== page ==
Paleontologists tell us that the legions of birds twittering in the trees, paddling in streams and migrating worldwide in the air are directly descended from the dinosaur line and are all that remains of the group of animals that brought the planet the marauding Tyrannosaurus Rex, plodding Brachiosaurus and brave Triceratops many millions of years ago.
An analogy can be drawn here to one variety of NYC lamppost that fate has managed to preserve for nearly a century now; and it will almost certainly continue to flourish for decades to come. It is the mid-sized park post, technically Type B, that first appeared between 1910-1912 and has been standard issue ever since in NYC parks. It’s one of a group of NYC lampposts given letter designations. While thousands of Type Bs are still to be found, other letter posts have survived by just the dozens.
The Type B has a Beaux Arts pedigree. It was designed, as we’ve said, somewhere in the 1910-1912 period expressly for New York City parks by architect Henry Bacon (1866-1924).
Bacon began as a draftsman and quickly gained employment in what was one of the largest architectural firms at the turn of the 20th Century, McKim, Mead and White.
Bacon went on to design the Lincoln Memorial in Washington, DC, the Danforth Memorial Library in Paterson, NJ, the Union Square Savings Bank in Manhattan, and many of the Wesleyan University campus buildings in Middletown, CT. The Special Collections and Archives department of Olin Library at Wesleyan is the repository of Bacon’s collection of books and papers.
2nd from left: Type B, shown with what is likely its original luminaire, in the survey The System Electric Companies: Photographs of Street Lighting Equipment as of November 1, 1934. The pamphlet shows more than 300 different varieties of street lighting equipment that could then be found in NYC. Type B posts are approximately 11 feet in height.
For nearly 100 years (2009), the Type B has been the workhorse of the NYC Parks Department (and its predecessors) for park pathway lighting. It can also be used for street lighting — most notably it turns up on West 46th Street between 8th and 9th Avenues and Main Street in Port Washington in Nassau County. It has been through a variety of luminaires in its career, likely beginning with the crown variety seen above on the pamphlet, and also some globular styles. In the 1970s, Parks settled on this rather bland edition (above right) that the post still sports in most parks. In the 1990s, new luminaires (the Central Park and the Battery Park) produced by the Sentry Electric Co. appeared; they are much handsomer and are a perfect complement to the post.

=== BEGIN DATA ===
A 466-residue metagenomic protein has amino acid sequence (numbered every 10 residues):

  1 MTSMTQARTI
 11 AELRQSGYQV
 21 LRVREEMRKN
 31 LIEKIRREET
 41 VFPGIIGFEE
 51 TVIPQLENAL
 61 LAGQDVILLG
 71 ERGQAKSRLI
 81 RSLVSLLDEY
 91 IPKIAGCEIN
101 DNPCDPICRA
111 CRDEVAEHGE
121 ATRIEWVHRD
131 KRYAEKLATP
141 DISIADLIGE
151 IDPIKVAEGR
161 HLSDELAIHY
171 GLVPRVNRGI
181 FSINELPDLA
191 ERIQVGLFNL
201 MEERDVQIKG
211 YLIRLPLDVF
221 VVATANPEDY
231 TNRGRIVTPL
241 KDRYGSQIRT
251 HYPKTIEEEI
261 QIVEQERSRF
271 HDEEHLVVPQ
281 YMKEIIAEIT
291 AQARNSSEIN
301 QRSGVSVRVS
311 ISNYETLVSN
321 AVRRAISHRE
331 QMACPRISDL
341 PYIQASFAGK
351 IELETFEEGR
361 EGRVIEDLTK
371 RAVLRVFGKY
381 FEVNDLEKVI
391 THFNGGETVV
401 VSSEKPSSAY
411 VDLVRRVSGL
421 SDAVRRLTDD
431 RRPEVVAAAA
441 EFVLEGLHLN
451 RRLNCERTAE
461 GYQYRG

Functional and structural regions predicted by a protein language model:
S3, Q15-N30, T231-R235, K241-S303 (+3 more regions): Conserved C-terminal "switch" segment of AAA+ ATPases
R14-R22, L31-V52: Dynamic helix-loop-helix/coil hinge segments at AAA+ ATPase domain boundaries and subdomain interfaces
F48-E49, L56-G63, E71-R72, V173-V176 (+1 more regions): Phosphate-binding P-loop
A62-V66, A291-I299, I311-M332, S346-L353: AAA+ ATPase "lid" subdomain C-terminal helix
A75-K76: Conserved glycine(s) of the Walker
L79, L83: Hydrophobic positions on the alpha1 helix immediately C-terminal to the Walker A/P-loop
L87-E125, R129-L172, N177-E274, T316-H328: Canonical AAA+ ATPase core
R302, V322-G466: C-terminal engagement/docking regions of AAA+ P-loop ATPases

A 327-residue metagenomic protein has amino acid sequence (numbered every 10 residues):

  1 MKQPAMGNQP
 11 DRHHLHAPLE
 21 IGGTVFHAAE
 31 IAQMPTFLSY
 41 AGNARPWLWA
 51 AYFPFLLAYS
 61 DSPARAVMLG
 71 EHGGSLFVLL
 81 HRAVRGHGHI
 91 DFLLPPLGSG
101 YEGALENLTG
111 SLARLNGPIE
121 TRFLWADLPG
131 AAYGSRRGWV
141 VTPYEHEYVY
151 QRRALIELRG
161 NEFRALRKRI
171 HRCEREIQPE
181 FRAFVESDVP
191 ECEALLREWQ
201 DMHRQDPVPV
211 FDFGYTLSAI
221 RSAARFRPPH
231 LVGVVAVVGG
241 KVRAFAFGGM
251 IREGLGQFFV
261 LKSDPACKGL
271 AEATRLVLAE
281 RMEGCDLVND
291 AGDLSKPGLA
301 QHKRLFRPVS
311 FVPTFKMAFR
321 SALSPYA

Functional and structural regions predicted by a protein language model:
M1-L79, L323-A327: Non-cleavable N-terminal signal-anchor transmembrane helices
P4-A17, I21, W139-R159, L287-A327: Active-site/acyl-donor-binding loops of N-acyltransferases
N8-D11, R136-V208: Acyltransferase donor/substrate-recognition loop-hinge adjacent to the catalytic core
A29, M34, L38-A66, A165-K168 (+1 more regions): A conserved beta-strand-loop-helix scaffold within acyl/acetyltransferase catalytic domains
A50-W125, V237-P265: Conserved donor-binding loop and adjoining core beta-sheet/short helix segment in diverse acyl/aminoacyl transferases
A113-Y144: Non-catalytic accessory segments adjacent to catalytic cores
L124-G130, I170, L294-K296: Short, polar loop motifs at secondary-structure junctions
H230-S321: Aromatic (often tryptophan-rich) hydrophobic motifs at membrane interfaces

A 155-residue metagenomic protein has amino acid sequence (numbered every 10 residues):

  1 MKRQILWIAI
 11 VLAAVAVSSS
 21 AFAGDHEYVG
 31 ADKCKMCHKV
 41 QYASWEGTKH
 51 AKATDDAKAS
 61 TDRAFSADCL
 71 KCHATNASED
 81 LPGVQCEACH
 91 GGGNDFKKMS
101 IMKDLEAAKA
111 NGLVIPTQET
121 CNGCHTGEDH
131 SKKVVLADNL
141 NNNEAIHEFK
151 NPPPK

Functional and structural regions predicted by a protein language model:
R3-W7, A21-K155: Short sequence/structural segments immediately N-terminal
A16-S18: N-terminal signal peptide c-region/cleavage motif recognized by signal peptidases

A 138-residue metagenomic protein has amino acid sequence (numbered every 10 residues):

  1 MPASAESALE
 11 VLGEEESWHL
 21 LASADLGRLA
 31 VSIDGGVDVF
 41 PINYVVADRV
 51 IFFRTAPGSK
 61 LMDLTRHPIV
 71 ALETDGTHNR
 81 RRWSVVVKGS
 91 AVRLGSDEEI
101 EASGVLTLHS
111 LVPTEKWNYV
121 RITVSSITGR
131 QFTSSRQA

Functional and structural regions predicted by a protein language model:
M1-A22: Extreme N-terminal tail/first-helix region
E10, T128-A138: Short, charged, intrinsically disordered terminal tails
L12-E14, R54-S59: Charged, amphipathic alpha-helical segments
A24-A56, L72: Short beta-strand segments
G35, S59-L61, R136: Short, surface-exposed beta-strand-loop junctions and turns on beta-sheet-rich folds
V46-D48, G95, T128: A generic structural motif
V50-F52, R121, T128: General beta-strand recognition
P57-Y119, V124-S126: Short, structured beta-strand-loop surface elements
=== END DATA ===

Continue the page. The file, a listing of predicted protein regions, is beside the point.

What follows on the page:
4th and 5th from left: One of my favorite uses of a Type B isn’t in a park at all — it’s on 3rd Avenue and East 46th Street, where there’s a small flock of them painted silver instead of the usual black, with the “cage” luminaire that was adopted in the 1950s to prevent against increasing vandalism. These posts also sport old-fashioned incandescent bulbs. Are these posts still there?
I got familar with them during my stint at Photo-Lettering, formerly one of the country’s biggest type shops; it handled a great deal of NYC advertising, and much of the work was done overnights, when I worked. PL was located on East 45th between 3rd and 2nd Avenues.
2nd row: This pair of Type B’s in Nelson Rockefeller Park in Battery Park City along the Hudson River sport the Sentry Central Park lume, but have also been playfully accentuated by sculptor Tom Otterness as part of his “The Real World” installation there.
Otterness’ work pops up all over in NYC — he is in the 8th Avenue Line (A, C, E) 14th Street station and its Canarsie Line (L) connection, as well as MetroTech Plaza in downtown Brooklyn.
Type A, you say? I’m not sure whether they preceded or succeeded Type B, but both bear that classic Bacon design. The Type A shaft is taller by a few feet than the Type B. It’s found frequently around town, especially in parks (top: Myrtle Avenue in Ridgewood, above right in Van Cortlandt Park, the Bronx) but never caught on as much as the Type B.